d. to help Georgia enhance its ability to tackle hybrid threats, including propaganda and disinformation campaigns aimed at eroding public support for the pro-Western strategic course;
e. to further intensify dialogue and practical cooperation with Georgia, as an aspirant country, on Black Sea security;

17. ENCOURAGES the Government and Parliament of Georgia:
a. to continue making full use of all the opportunities to advance its NATO integration process offered by the NATO-Georgia Commission, the Annual National Programme, its role as an enhanced opportunities partner, its participation in the Defence Capacity Building Initiative, and the Substantial NATO-Georgia Package;
b. to maintain the course of strengthening democratic institutions, maintaining the system of checks and balances, bolstering an independent judiciary, preserving media pluralism as well as enhancing dialogue and reducing tensions between the ruling and opposition parties;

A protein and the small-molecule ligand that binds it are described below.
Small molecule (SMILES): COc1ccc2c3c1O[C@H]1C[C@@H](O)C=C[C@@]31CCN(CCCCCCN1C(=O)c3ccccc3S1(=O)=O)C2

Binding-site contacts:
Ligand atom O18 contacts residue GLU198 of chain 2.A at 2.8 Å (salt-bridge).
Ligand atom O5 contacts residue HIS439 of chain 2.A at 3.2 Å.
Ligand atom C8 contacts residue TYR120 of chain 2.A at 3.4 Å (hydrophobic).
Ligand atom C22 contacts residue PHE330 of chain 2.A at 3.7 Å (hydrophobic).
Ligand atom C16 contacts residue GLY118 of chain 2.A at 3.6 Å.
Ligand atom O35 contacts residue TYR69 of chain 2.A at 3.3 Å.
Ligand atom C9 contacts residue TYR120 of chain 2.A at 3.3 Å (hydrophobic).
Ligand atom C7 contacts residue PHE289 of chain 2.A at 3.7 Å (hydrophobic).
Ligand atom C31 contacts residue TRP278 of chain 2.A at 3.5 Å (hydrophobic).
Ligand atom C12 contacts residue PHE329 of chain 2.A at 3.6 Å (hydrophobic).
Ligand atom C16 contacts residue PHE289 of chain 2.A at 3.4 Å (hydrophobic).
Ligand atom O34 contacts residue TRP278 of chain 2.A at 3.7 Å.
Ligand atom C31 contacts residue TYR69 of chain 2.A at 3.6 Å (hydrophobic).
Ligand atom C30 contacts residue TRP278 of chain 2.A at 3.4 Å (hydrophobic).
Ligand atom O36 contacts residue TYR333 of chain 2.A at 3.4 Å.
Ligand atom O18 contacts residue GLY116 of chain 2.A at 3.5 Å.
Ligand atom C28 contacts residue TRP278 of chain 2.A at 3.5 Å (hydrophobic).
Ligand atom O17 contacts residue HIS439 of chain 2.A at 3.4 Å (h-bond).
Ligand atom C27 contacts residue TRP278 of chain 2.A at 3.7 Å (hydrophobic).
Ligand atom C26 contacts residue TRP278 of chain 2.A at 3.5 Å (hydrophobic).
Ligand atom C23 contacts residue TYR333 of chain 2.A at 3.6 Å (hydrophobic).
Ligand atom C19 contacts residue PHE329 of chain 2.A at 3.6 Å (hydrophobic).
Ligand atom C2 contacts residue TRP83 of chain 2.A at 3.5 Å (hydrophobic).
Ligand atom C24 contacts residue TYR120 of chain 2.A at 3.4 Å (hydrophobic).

18. CALLS UPON the Russian Federation:
a. to respect the independence, sovereignty and territorial integrity of Georgia within its internationally recognised borders, reverse the recognition of Georgia’s occupied regions as independent states and withdraw its military forces from these territories;
b. to fulfil its obligations vis-à-vis Georgia and abide by international law;
c. to reciprocate Georgia’s unilateral pledge not to use force and refrain from any provocative and aggressive steps towards Georgia;
d. to facilitate the access of international human rights observers to the regions of Abkhazia and South Ossetia;

19. PLEDGES, as it has done in the past, to continue supporting and providing assistance to Georgia, including through the Georgia-NATO Interparliamentary Council, in its NATO membership process.